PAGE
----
- tell your doctor and pharmacist what prescription and nonprescription medications, vitamins, nutritional supplements, and herbal products you are taking or plan to take. Your doctor may need to change the doses of your medications or monitor you carefully for side effects.
- tell your doctor if you are being treated for an infection. Also, tell your doctor if you have or have ever had an organ transplant; lung or breathing problems; a disease that affects your nervous system such as myasthenia gravis (a disorder of the nervous system that causes muscle weakness), or Guillain-Barre syndrome (weakness, tingling, and possible paralysis due to sudden nerve damage); autoimmune disease (a condition in which the immune system attacks a healthy part of the body) such as Crohn’s disease (a condition in which the immune system attacks the lining of the digestive tract causing pain, diarrhea, weight loss, and fever), ulcerative colitis (a condition that causes swelling and sores in the lining of the colon [large intestine] and rectum) or lupus (a condition in which the immune system attacks many tissues and organs including the skin, joints, blood, and kidneys); or liver disease.
- tell your doctor if you are pregnant, or plan to become pregnant. You should not become pregnant during your treatment and for 5 months after your last dose. Talk to your doctor about birth control methods that you can use during your treatment. If you become pregnant while receiving atezolizumab injection, call your doctor immediately.
- tell your doctor if you are breast-feeding. Your doctor will probably tell you not to breast-feed during your treatment and for 5 months after your last dose.
Atezolizumab injection comes as a liquid to be injected into a vein over 30 to 60 minutes by a doctor or nurse in a hospital or medical facility. When atezolizumab injection is used to treat urothelial cancer, NSCLC, SCLC, or hepatocellular carcinoma, it is usually injected once every 2, 3, or 4 weeks depending on your dosage for as long as your doctor recommends that you receive treatment. When atezolizumab injection is used to treat breast cancer it is usually injected on days 1 and 15 as part of a 28-day cycle. The length of your treatment depends on how well your body responds to the medication and the side effects that you experience.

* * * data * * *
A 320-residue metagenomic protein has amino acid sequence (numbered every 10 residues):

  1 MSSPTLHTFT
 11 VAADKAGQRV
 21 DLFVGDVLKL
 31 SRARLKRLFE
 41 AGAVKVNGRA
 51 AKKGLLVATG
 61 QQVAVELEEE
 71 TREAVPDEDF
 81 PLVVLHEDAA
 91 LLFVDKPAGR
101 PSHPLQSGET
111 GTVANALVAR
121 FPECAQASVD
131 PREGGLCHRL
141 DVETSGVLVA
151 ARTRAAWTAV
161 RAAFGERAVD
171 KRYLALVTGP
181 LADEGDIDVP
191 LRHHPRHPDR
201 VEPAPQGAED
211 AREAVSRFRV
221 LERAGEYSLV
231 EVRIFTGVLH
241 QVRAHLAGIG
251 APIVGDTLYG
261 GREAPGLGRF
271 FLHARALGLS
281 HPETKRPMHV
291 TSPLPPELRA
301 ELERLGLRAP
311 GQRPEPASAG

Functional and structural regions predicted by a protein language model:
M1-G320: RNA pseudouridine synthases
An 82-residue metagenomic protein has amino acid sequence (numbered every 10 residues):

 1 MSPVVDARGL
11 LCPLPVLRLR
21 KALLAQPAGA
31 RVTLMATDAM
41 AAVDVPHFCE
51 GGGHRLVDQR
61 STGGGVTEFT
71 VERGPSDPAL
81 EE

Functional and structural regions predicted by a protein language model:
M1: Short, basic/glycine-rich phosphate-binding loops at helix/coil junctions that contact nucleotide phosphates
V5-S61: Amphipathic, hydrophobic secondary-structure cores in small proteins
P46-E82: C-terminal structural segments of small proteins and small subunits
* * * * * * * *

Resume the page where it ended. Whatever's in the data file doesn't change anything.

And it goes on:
Atezolizumab injection may cause serious reactions during the infusion of the medication. A doctor or nurse will monitor you carefully while you are receiving the medication. If you experience any of the following symptoms, tell your doctor immediately: flushing, fever, chills, shaking, dizziness, feeling faint, shortness of breath, difficulty breathing, itching, rash, back or neck pain, or swelling of the face or lips.
Your doctor may need to slow down your infusion, delay or stop your treatment, or treat you with other medications if you experience certain side effects. Be sure to tell your doctor how you are feeling during your treatment with atezolizumab injection.
Your doctor or pharmacist will give you the manufacturer’s patient information sheet (Medication Guide) when you begin treatment with atezolizumab injection and each time you receive the medication. Read the information carefully and ask your doctor or pharmacist if you have any questions.
Keep all appointments with your doctor and the laboratory. Your doctor will order certain lab tests before and during your treatment with atezolizumab injection to check your body’s response to the medication. For some conditions, your doctor will order a lab test before you begin your treatment to see whether your cancer can be treated with atezolizumab.
It is important for you to keep a written list of all of the prescription and nonprescription (over-the-counter) medicines you are taking, as well as any products such as vitamins, minerals, or other dietary supplements. You should bring this list with you each time you visit a doctor or if you are admitted to a hospital. It is also important information to carry with you in case of emergencies.
All information has been provided courtesy of MedLinePlus from the National Library of Medicine and from the FDA.